By ANDY SEVILLA
Hays County Commissioners are moving forward with a massive water supply contract, despite not clearing a legal hurdle called for by the water reservation and purchase agreement.
Last October, Hays County officials entered into a contract with Austin-based Forestar Real Estate Group to secure the reservation and purchase of 45,000 acre-feet of water per year from the Simsboro formation of the Carrizo-Wilcox Aquifer in Lee County, at a reservation cost of $1 million per year.
But before the first year’s payment to Forestar was to be released, Hays County was to secure an affirmative opinion by the Texas Attorney General on county authority to enter into water reservation and supply agreements, and pay for those agreements with property tax revenues.
The AG, however, declined to opine on the matter citing the office’s inability to interpret a contract, a move that send county officials scrambling to amend the original agreement and continue its progression.
After about three hours in executive session, Hays County Commissioners on Tuesday approved an amendment to the contract that threw out the AG requirement, and instead the county will rely on implicit authority granted to counties through revisions in state water codes.
Pct. 3 Commissioner Will Conley, the lone member to vote against the amendment, urged his colleagues on the dais to consider the liability and risk now associated with the water project.
“I don’t believe it’s wise for us to move forward, particularly alone, at this point in time, in this regard, when we could back up, hit reset, build a stronger coalition here at home working with our municipal partners and others,” Conley said. “We have a legislative session coming up soon in which we could potentially ask for clarity on that issue and work more off of explicit authority, instead of implied.”
In the past couple of months Hays County has organized at least three public meetings with Travis and Williamson county representatives to forge a regional partnership and together tackle future water supply issues. Not much has come from those meetings, but State Representative Jason Isaac has been in the room at least twice and said a regional effort could help make waves in legislature.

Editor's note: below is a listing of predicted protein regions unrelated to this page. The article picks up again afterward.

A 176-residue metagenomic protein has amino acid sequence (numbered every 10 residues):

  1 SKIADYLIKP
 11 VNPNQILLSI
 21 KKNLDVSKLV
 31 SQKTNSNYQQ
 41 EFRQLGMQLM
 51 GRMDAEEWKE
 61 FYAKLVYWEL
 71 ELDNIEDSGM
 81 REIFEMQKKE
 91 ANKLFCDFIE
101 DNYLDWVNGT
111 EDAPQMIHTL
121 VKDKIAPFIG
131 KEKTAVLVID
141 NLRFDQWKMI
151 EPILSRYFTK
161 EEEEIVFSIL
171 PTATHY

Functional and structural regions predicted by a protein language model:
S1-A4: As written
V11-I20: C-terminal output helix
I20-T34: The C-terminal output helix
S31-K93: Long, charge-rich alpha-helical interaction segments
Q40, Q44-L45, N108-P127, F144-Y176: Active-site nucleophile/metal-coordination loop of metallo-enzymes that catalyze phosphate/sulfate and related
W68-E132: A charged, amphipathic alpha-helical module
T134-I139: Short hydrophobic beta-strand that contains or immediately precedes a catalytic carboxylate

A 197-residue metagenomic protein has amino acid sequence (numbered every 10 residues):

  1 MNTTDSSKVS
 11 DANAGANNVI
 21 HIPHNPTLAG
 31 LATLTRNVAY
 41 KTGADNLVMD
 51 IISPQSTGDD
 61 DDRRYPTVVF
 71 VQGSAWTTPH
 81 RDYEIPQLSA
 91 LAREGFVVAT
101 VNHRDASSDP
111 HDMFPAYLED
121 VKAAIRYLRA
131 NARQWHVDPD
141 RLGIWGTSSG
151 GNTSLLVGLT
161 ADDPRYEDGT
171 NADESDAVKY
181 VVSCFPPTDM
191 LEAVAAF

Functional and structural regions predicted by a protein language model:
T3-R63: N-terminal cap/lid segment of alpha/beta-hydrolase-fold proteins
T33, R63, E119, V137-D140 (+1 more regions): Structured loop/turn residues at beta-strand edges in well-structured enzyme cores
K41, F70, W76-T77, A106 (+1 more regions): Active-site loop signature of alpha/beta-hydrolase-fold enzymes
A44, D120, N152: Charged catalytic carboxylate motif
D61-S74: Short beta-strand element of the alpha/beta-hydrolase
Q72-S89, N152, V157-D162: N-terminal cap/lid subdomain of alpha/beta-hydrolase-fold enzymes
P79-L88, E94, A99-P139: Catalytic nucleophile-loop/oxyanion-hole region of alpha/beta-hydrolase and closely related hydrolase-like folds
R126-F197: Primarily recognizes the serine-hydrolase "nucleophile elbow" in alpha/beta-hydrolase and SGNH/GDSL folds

“I believe we should step back, reset, take our experience and knowledge we have developed over the last year and give ourselves an opportunity to get on solid ground here at home, develop stronger relationships regionally and work … for something that has a little bit more security for our taxpayers as we move forward,” Conley said.
But Hays County Judge Bert Cobb, perhaps the most ardent supporter of the water supply contract, said officials have waited in the balance too long, and that commissioners have already weighted the risks, benefits and alternatives to the agreement and have decided to advance.
“Anytime there’s a crisis we have one of two choices: we can either mitigate, which we’re trying to do; or we can change our lifestyle,” Cobb said. “I want there to be water so that my children and grandchildren can enjoy the beauty and the opportunity of Hays County, just like I did, that’s why I came here.”
Cobb said lack of water has been a pain felt personally by him. He said in 1930 his family lost everything they had and moved to Bell County where there was water and jobs. Then in the drought of the 1950s, Cobb said his family once again lost everything and moved to Hays County.
“The conditions are as bad (now) as they were in the 1950s for drought, so it behooves me as a public servant to try and prevent that upheaval, change in people’s lives,” Cobb said. “It changed my family forever. I don’t want that to happen if there’s anything we could do to prevent it.”
Though the amendment allows Forestar to collect the $1 million first-year payment without the AG’s explicit blessing, changes also were made to favor Hays County’s reservation rates.
Hays County’s rate to reserve water is $22.22 per acre-foot. An acre-foot of water is the amount of water it takes to fill an acre of land at a depth of one foot.
And though Forestar is on the hook for 45,000 acre-feet of water per year, per the contract, the group is only permitted 12,000 acre-feet of water, for now.
Forestar is suing the Lost Pines Groundwater Conservation District after the district rejected Forestar’s permit request for the 45,000 acre-feet per year in January. The conservation district approved only a 12,000 acre-feet per year permit.
Per the amended agreement, Hays County will pay $4.04 per acre-foot of the unpermitted water, or the 33,000 acre-feet of water Forestar is fighting the conservation district for. Therefore, for fiscal years 2015-2018 Hays County will pay Forestar the permitted and unpermitted rates, initially determined at about $400,000, by county officials.
With the amendment, Hays County also will pay an additional $100,000 non-refundable termination option fee in 2015 that will apply to the 2016-2018 period, allowing the county to terminate the contract with 90-day prior written notice, according to a county statement.